I just can't NOT read these Tufa books! I know that when I get to the end of them, I will re-read all of them in order, one right after the other, to the end. I love how they all follow the "old" characters, while introducing new ones all the time. I have had to buy several copies of these books to lend out to friends and family. Love that they also fell in love with them and tell others about them, too. Bring on the Tufa.
redjewel7734 More than 1 year ago
Amazing, fun, powerful and musical read! A great follow up to The Hum and the Shiver, this story of the Appalachian Fae takes us on some great twists and turns as we learn more about the history of and the power dynamics between these supernatural beings hiding out in the heart of the Appalachian mountains. Rob Quillen finds himself enmeshed in the power struggles between the factions of the Tufa when he follows the cryptic advice of a mysterious stranger to go looking for a song that might heal the gaping wound in his soul. As he struggles to understand what is going on, who these people truly are, and why he has been drawn here by powers beyond his ken, will he succeed in his quest and in the process break the curse that threatens the mysterious Curnen or will the curse and an old man's bitterness claim yet another victim?
Anonymous More than 1 year ago
Anonymous More than 1 year ago
Well written and engrosing. Once you visit cloud county you will never be the same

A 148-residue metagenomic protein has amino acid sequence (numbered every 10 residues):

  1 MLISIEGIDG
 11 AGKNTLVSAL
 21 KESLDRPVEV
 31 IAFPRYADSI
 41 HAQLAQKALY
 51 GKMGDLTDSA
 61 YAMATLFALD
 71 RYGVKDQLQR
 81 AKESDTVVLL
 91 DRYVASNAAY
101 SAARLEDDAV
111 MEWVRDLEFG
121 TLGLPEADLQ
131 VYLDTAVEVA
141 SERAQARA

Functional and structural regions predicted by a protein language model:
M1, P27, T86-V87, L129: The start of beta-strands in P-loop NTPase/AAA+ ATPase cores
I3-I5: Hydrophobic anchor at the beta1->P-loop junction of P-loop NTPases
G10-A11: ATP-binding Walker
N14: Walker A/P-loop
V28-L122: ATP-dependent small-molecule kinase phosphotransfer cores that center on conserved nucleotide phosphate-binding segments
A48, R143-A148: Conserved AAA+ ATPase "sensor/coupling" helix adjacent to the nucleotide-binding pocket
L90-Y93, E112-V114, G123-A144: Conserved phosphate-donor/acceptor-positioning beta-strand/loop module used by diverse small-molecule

Anonymous More than 1 year ago
Slow start, great ending! Not as good as the first in the series, but that would be very difficult to match. Yep, it is shorter but it is very high quality writing. Well worth the money ! I just read a book by Dean Koontz that was 700 pages that could have had about 400 pages cut!
Anonymous More than 1 year ago
Anonymous More than 1 year ago
Anonymous More than 1 year ago
I loved this book and will keep reading more that relate to these mysterious mountain folk.
Anonymous More than 1 year ago
Anonymous More than 1 year ago
Well written, this imaginative romp into a mysterious place of old magic sucks you right in and carries you along to a rewarding conclusion.
Anonymous More than 1 year ago
Hbby ywy
Anonymous More than 1 year ago
Waste of my time
Anonymous More than 1 year ago
Although I truly enjoybthis authors work, some warning should be given. Paying over $12.00 for just over 300 pages is a sad thing Barnes and Noble should include a catagory for how many pages a book has in it, not just its megabyte size
Anonymous More than 1 year ago
Agreed, for $12 it is not near enough.
Anonymous More than 1 year ago
I just turned 14.